Gargantua and Pantagruel eBook

This eBook from the Gutenberg Project consists of approximately 1,126 pages of information about Gargantua and Pantagruel.

You would wonder very much should this be the head and lyre of Orpheus.  When the Thracian women had torn him to pieces they threw his head and lyre into the river Hebrus, down which they floated to the Euxine sea as far as the island of Lesbos; the head continually uttering a doleful song, as it were lamenting the death of Orpheus, and the lyre, with the wind’s impulse moving its strings and harmoniously accompanying the voice.  Let’s see if we cannot discover them hereabouts.

Chapter 4.LVI.

How among the frozen words Pantagruel found some odd ones.

The skipper made answer:  Be not afraid, my lord; we are on the confines of the Frozen Sea, on which, about the beginning of last winter, happened a great and bloody fight between the Arimaspians and the Nephelibates.  Then the words and cries of men and women, the hacking, slashing, and hewing of battle-axes, the shocking, knocking, and jolting of armours and harnesses, the neighing of horses, and all other martial din and noise, froze in the air; and now, the rigour of the winter being over, by the succeeding serenity and warmth of the weather they melt and are heard.

By jingo, quoth Panurge, the man talks somewhat like.  I believe him.  But couldn’t we see some of ’em?  I think I have read that, on the edge of the mountain on which Moses received the Judaic law, the people saw the voices sensibly.  Here, here, said Pantagruel, here are some that are not yet thawed.  He then threw us on the deck whole handfuls of frozen words, which seemed to us like your rough sugar-plums, of many colours, like those used in heraldry; some words gules (this means also jests and merry sayings), some vert, some azure, some black, some or (this means also fair words); and when we had somewhat warmed them between our hands, they melted like snow, and we really heard them, but could not understand them, for it was a barbarous gibberish.  One of them only, that was pretty big, having been warmed between Friar John’s hands, gave a sound much like that of chestnuts when they are thrown into the fire without being first cut, which made us all start.  This was the report of a field-piece in its time, cried Friar John.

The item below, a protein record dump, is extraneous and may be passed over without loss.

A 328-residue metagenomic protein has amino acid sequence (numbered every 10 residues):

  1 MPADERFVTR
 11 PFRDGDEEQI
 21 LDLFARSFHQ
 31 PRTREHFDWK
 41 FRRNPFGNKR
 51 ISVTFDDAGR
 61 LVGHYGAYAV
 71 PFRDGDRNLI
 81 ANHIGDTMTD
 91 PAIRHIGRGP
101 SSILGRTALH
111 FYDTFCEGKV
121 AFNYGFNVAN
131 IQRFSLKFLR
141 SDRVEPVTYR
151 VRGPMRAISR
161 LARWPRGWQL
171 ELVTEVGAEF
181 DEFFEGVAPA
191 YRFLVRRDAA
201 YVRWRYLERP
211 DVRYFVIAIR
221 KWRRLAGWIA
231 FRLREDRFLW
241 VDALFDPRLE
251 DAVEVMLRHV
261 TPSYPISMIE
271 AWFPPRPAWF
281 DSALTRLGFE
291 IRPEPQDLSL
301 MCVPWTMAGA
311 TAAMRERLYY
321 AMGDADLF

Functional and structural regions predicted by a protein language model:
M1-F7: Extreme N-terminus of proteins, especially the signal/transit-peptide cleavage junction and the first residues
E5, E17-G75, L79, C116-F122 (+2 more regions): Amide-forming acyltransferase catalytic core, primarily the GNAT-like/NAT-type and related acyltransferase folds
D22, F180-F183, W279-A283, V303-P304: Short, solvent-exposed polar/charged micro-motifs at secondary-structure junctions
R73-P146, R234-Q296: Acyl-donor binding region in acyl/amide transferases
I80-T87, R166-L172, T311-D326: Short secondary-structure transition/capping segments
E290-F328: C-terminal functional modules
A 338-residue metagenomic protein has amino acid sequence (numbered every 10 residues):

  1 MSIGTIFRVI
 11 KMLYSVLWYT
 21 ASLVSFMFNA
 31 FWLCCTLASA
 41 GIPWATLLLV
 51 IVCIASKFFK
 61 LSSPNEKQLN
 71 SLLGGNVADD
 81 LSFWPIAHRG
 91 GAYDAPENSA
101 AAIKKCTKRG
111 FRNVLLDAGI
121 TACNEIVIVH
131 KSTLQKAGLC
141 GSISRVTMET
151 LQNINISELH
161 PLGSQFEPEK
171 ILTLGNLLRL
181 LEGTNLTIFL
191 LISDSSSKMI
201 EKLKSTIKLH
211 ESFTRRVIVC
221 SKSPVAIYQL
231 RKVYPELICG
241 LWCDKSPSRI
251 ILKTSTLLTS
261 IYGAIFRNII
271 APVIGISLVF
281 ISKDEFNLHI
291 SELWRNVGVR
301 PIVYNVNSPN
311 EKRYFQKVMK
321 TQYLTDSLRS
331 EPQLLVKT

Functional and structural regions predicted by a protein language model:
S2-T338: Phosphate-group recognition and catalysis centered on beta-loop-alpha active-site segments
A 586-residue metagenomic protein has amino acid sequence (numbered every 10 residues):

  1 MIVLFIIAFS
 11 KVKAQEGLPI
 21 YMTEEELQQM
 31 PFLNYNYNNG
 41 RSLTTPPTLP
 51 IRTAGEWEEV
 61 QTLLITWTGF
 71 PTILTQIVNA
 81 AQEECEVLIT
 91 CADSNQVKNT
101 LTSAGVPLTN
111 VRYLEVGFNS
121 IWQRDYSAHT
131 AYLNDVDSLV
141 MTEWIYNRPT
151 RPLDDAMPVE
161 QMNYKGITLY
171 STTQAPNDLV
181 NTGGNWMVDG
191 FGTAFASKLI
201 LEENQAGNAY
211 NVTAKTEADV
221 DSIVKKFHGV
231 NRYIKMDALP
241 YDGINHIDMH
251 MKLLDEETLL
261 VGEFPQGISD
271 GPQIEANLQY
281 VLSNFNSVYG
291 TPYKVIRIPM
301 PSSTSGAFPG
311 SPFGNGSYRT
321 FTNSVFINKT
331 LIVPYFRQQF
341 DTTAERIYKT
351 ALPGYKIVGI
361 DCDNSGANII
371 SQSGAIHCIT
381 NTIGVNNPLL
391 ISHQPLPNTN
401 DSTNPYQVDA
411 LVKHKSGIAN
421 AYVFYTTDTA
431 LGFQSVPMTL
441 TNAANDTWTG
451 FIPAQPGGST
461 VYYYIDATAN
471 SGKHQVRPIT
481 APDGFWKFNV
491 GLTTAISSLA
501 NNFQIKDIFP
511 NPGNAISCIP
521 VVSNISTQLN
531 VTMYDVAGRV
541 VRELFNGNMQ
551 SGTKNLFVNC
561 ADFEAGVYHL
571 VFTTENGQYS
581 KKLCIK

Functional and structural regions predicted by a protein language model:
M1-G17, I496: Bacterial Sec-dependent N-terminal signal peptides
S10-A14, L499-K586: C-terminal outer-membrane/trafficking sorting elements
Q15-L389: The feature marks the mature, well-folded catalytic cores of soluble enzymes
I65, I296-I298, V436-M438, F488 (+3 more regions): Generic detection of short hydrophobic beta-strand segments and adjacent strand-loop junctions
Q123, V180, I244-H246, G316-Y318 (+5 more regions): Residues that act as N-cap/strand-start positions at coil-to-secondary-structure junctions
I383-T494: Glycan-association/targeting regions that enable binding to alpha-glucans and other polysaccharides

Panurge prayed Pantagruel to give him some more; but Pantagruel told him that to give words was the part of a lover.  Sell me some then, I pray you, cried Panurge.  That’s the part of a lawyer, returned Pantagruel.  I would sooner sell you silence, though at a dearer rate; as Demosthenes formerly sold it by the means of his argentangina, or silver squinsy.

However, he threw three or four handfuls of them on the deck; among which I perceived some very sharp words, and some bloody words, which the pilot said used sometimes to go back and recoil to the place whence they came, but it was with a slit weasand.  We also saw some terrible words, and some others not very pleasant to the eye.

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Gargantua and Pantagruel from Project Gutenberg. Public domain.
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